First came the explosion. Then, the cover-up.

"I held one [sailor] in my hands as he passed. He died in my arms."

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USS Iowa on April 19, 1989. (Wikipedia Commons)

It's been 30 years since an explosion inside the number two gun turret on the USS Iowa killed 47 American sailors, but for Mike Carr, it still feels like yesterday.

"I knew all 47 guys inside that turret because as part of the ship's policy we had rotated between all three turrets," Carr, who served as a gunner's mate in the Iowa's aft 16-inch turret, told Task & Purpose. "We all knew each other rather intimately."

On April 19, 1989, the day of the blast, the ship was preparing for live-fire training at Vieques, Puerto Rico Naval Training Range.

Carr was wearing headphones that allowed him to hear what the crews in the other turrets were saying.

"At 10 minutes to 10 a.m., somebody came over the phones and said, 'We're having a problem, Turret 2, center gun,'" Carr recalled. "Then approximately two minutes later, I recognized Senior Chief [Reginald] Ziegler, who was the chief in charge of Turret 2, yell into the phones: 'Fire, fire, fire! Fire in center gun, turret 2. Trying to contain it.'"

Then came the blast, which was so strong that it ripped the headphones right off Carr's head.

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An Army Special Forces officer was killed on Sunday in a boating accident off the coast of Destin, Florida, the Pentagon announced on Wednesday.

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The Russians are not the only game in town when it comes to cyberwarfare, Acting Defense Secretary Patrick Shanahan said on Thursday amid revelations in the Mueller report about how Russian intelligence officers interfered with the 2016 presidential election.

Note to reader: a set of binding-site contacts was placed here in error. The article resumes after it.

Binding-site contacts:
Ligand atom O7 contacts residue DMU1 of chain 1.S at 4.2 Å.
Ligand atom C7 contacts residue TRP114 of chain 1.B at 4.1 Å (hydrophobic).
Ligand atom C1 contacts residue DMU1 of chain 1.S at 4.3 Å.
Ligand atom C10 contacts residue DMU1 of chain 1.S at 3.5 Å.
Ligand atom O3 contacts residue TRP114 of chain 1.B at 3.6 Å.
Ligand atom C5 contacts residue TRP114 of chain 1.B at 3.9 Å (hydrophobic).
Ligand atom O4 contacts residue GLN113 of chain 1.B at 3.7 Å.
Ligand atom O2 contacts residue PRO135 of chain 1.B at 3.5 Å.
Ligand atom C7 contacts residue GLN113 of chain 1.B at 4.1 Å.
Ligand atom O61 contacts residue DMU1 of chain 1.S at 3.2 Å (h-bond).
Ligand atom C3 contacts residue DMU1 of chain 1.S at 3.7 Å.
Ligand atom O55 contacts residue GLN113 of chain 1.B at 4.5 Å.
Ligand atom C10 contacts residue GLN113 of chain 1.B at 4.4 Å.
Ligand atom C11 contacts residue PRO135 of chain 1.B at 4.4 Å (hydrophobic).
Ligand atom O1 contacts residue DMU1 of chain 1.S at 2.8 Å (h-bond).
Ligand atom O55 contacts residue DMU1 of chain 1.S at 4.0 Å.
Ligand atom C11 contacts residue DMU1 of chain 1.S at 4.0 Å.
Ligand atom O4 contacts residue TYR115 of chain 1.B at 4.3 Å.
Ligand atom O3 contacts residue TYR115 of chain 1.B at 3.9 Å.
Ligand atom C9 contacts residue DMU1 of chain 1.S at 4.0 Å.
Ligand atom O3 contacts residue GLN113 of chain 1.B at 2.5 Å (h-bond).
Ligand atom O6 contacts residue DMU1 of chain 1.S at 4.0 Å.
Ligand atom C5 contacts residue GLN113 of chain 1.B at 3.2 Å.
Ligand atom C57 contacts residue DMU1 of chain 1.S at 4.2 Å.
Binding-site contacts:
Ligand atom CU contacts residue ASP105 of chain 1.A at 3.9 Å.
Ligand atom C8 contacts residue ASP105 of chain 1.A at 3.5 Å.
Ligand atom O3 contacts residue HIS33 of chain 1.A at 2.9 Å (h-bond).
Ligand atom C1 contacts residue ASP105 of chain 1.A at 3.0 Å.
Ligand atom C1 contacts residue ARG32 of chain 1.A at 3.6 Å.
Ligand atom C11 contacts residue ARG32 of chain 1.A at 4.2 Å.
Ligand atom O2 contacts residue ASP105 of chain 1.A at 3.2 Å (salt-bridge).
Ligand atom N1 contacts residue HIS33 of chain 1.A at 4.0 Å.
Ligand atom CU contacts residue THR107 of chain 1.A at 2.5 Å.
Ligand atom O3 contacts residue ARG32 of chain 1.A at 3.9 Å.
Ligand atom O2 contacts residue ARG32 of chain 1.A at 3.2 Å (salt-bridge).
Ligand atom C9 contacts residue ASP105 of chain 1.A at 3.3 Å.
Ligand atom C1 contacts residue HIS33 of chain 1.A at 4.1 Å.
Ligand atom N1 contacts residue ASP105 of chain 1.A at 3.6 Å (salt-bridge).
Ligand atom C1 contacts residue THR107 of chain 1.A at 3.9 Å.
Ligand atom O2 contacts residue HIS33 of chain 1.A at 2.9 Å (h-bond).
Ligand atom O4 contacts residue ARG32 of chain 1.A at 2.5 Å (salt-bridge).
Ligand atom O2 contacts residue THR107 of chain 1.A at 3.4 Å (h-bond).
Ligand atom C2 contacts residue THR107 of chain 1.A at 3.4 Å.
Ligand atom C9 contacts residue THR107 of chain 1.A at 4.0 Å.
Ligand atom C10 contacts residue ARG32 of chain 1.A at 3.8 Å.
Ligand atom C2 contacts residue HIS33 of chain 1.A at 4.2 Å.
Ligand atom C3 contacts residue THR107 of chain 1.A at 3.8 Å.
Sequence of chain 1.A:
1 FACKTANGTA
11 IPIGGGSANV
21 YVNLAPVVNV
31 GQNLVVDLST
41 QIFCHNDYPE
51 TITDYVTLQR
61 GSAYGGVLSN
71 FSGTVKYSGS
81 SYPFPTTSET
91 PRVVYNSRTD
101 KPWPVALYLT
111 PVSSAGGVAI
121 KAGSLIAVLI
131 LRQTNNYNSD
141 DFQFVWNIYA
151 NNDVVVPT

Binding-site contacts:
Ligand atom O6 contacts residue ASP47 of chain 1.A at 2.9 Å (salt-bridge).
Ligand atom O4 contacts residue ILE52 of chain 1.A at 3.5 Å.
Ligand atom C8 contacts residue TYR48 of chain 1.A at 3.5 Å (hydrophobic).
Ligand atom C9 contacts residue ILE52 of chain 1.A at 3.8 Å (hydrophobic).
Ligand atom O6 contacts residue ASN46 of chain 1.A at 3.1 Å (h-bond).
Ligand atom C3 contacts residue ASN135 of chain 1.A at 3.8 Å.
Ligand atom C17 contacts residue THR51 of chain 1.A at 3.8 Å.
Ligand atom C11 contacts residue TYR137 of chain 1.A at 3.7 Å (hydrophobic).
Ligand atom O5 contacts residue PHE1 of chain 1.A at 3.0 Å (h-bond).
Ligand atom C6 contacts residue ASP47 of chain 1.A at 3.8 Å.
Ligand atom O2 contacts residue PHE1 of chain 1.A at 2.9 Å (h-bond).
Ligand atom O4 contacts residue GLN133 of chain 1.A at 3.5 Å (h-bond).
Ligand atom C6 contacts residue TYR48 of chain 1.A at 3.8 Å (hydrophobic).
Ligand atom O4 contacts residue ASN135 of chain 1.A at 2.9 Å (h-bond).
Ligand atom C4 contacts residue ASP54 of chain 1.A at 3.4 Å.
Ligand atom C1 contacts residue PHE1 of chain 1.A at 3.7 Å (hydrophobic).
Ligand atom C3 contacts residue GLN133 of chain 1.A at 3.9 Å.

Released on Thursday, a redacted copy of the report details how the GRU – Russian military intelligence – broke into government, company, and personal computers to steal a treasure trove of information that was used to smear Hillary Clinton.

But the U.S. government is not helpless against Russian hackers, said Shanahan, who has not read the Mueller report.

"The Russians present a risk," Shanahan told reporters on Thursday. "My job is to manage the risk. We have tremendous capability at Cyber Command and the NSA."

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In this March 14, 2014, file photo, Michael Behenna, center, is embraced by his brother Brett and girlfriend Shannon Wahl following his release from prison in Leavenworth, Kan. Behenna, who was convicted of killing an Iraqi prisoner, served five years of his 15-year sentence for unpremeditated murder in a combat zone. Oklahoma's Attorney General Mike Hunter is urging President Donald Trump to issue a pardon to Behenna. (Associated Press/The Oklahoman/Sarah Phipps)

The attorney general of Oklahoma has again request President Donald Trump pardon a former Army first lieutenant who was convicted of murdering an Iraqi prisoner while deployed there in 2008.

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Editor's Note: This article by Oriana Pawlyk originally appeared on Military.com, a leading source of news for the military and veteran community.

The U.S. Air Force overcommitted its B-1B Lancer bomber fleet in Middle East operations over the last decade, causing it to deteriorate more quickly than expected, according to the head of Air Force Global Strike Command.

The bombers were recently called back to the U.S. to receive more upgrades and maintenance to prepare for the next high-end fight.

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